Gates to Elysium is a benchmark project I did in 2009. It helped me orientate on where to go with my techniques and influenced a lot of the work that followed the completion of this project. Inspiration came from all kinds of places. Movies, books and games. But ultimately it was probably my love for vast open landscapes with a scifi touch. The basic scene was created in Vue and heavily refined in Photoshop. But before I was able to layout the scene in Vue I had to modify a couple of scifi city models. Today you would call it 'Kitbashing'. Due to the not so efficient polygon count management that comes with throwing stuff together, the scene naturally started to become very polygon heavy in the process. The result was that I not only pushed my skill with this project, but also the, at the time, current hardware of my machine and its ability to handle the load in Vue. Luckily it all worked out and I had a scene that was featured on lots of websites, magazines and artbooks all over the world. So yes, I am definitely proud of this one. =)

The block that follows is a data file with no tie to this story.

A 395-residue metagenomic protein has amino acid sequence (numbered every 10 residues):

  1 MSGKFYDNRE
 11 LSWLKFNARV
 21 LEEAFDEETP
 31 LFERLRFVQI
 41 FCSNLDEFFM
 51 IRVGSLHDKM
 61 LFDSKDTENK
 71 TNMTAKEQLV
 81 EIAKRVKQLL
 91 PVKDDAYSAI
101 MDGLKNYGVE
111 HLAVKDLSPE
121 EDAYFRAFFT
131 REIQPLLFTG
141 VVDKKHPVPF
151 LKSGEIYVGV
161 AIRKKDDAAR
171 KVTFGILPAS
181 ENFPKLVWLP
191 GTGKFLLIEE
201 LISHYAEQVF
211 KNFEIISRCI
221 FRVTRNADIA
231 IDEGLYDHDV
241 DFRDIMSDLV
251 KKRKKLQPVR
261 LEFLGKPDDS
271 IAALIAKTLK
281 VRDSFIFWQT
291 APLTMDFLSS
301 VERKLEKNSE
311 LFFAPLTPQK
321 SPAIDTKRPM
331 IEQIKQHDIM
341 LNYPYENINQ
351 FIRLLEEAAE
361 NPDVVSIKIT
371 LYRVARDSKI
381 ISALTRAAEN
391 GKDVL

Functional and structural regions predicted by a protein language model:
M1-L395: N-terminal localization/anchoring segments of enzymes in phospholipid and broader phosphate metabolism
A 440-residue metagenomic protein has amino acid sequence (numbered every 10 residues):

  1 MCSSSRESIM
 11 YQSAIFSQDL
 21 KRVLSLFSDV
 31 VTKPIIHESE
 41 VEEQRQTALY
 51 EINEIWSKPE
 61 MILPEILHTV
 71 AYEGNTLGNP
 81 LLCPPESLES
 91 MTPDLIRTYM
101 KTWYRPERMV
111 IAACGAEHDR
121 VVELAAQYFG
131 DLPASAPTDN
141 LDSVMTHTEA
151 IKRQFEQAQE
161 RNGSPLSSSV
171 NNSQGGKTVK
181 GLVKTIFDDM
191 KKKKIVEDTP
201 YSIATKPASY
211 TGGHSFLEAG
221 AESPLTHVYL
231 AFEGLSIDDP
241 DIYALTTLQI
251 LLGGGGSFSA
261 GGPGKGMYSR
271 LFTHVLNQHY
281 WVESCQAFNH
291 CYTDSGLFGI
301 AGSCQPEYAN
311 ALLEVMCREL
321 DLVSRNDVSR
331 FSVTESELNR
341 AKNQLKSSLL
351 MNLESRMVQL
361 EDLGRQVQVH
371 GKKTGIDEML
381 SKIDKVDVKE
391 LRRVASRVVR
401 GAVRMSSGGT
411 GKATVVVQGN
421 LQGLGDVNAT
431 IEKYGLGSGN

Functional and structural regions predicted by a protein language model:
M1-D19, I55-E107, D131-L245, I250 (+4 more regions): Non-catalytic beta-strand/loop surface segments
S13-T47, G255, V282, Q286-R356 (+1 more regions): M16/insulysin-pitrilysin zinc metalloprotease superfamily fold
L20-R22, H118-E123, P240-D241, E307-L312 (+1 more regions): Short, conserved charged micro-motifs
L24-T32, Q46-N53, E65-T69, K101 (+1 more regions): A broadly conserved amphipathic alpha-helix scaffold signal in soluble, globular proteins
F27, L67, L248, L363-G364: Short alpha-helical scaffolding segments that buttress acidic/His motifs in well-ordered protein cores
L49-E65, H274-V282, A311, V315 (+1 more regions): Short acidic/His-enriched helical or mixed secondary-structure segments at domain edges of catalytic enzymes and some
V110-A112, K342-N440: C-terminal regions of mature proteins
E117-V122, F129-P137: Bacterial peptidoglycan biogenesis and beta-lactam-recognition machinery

TOP - A wirefame capture of the basic scene from inside of Vue.
BOTTOM - A wireframe capture of the bow/ring structure, that was actually added separately to the scene and rendered in a separate pass as well.
Here we have a testrender I did to check on the overall atmosphere and play a little with perspective. I wanted this scene to convey its scale as good as possible and testrenders like this can do a great job with telling you if you're on the right path.
A series of images that shows how the Photoshop stage changed and added detail to the final picture.
Detail Captures
Here we have a collection of detail captures to show the level of detail at 100% zoom. There is a lot of detail in this piece. And a certain level of detail comes with a price of course. So the rendering of all the elements took a little more than 40hrs and the refining in Photoshop surely added between 20 and 30hrs more. You could argue that the small clouds there don't look too good in the close up and I might agree. But I wanted them in there to give the scene even more scale. So, as a whole, it works and was worth all the attention and time.